I confess that in the last year as we adjusted to life in Congo, there were several times I found myself hoping desperately for something. Life in Congo is very different from life in the U.S., as you can imagine, so many of the ‘bumps in the road’ in our adjustment had to do with the physical aspects of life. In the beginning, I eagerly anticipated being in our own apartment. Life would feel more predictable and manageable when we could finally unpack our suitcases for good, I reasoned. Then, my frustrations focused on our lack of electricity – if ONLY we could have some electricity at home, things would be easier. In September, we started getting electricity a few hours a week. I rejoiced…but of course it was not enough. My frustrations then found their answer in a phone – if I could only have my own phone, rather than sharing one, things would be easier. Of course, once I got a phone, I rarely used it, and found that it was not quite the panacea I had envisioned.
These things feel a little silly now, reflecting on them and writing them out. Of course I know that nothing material and expendable can compensate for the frustrations of life. Experiencing the desperation of hope, I tried to find something to blame the frustrations on and something ‘graspable’ that would solve them. I am reading Anna Karenina at the moment, and Tolstoy expresses this idea in the character of Vronsky, Anna’s lover:
“Vronsky, meanwhile, in spite of the complete realization of what he had so long desired, was not perfectly happy. He soon felt that the realization of his desires gave him no more than a grain of sand out of the mountain of happiness he had expected. It showed him the mistake men make in picturing to themselves happiness as the realization of their desires. … He was soon aware that there was springing up in his heart a desire for desires-ennui.”
I took a few days recently of personal /spiritual retreat, and was reminded again of the Hope that God has for us. Paul prays for the Ephesians, “…that the eyes of your heart may be enlightened in order that you may know the hope to which he has called you…” In Chapter 2, Paul reminds them that everyone has lived, at one time, “gratifying the cravings of our sinful nature, and following its desires and thoughts.” I was struck as I meditated on Ephesians by the significance of our identity in Christ. We can not effectively live in right relationship with people or our world apart from Christ living in us. So – my challenge this year- when I get overwhelmed and frustrated, to look to our eternal hope, rather than trying to find something tangible to blame all the frustrations on. When I sometimes feel like we are ‘camping’ in our apartment, and everything about life seems hard, this is not easy to do.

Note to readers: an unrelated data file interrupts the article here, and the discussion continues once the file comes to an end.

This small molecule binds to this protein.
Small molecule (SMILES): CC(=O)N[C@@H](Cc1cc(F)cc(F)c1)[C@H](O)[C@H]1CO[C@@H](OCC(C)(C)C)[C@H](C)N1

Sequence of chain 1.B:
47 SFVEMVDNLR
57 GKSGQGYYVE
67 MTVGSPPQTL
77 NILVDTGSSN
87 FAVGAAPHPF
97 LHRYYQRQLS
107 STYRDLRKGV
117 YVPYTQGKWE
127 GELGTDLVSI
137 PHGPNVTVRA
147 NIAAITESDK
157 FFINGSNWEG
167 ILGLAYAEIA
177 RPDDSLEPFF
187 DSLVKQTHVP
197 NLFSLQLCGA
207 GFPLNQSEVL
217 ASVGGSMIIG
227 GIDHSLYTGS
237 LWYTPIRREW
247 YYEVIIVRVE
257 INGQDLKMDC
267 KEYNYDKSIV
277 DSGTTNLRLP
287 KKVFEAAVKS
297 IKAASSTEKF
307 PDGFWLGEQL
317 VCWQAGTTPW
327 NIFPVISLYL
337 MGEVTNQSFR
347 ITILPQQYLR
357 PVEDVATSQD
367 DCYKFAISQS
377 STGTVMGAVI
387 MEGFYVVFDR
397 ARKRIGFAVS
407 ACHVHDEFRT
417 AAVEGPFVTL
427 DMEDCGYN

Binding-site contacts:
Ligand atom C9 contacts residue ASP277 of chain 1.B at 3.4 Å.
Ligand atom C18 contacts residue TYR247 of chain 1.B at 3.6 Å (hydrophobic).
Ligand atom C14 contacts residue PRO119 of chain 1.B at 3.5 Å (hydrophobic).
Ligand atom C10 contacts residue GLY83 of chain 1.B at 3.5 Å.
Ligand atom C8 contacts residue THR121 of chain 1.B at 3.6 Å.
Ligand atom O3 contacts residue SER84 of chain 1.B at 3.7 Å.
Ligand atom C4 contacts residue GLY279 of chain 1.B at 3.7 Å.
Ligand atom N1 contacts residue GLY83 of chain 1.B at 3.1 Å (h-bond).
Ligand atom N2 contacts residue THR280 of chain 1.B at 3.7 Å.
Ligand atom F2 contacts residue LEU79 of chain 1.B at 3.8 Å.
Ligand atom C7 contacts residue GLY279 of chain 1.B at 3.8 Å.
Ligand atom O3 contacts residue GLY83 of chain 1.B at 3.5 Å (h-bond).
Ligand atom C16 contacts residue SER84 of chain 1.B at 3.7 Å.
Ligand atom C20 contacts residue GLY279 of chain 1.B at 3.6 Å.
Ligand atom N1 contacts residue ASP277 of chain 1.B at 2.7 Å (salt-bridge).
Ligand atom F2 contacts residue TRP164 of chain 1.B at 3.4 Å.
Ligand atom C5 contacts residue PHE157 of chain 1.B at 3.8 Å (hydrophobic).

We really want to have hope for Congo, also. It is hard to see and feel the physical suffering around us – people who seem to constantly be sick with malaria, those who have jobs, but the salaries are so low they still struggle to feed their families, students that struggle to study and gain skills because there is no city power or access to computers, roads that are so bad that they prohibit the distribution of goods. I see these things and wonder how people in these situations can manage to face another day. Sometimes we look around us and ask “Can this situation ever change? Is there hope for Congo??” But we can not let ourselves get in that trap. There is always hope – God has promised us that. We may not know when, or how change will come, but we know that each person in Congo is loved and valued in God’s sight, and He has not forgotten them. My own grasping at things this year has taught me that despite the poverty around us, something tangible like a little extra food or clothing will probably not provide the same satisfaction as the ‘intangible’ gifts of being valued and given hope.
The perseverance and hope that we see in many Congolese people is truly inspiring. The physical challenges of life sometimes make me want to give up and lose hope. Yet, we see Congolese friends who are experiencing much more significant physical challenges, and they press on, gratefully acknowledging that God has brought them this far. As we entered this new year, we heard over and over again people say what a gift it was to enter another year. The fact that people can be grateful for life, and find the hope to press on in the midst of the challenges that never seem to end—wow. That is a mind-set I aspire to, and something significant I am learning from our Congolese brothers and sisters. In my desperation of hope, I know that God has already given us hope, and I see it being lived out in the people around us.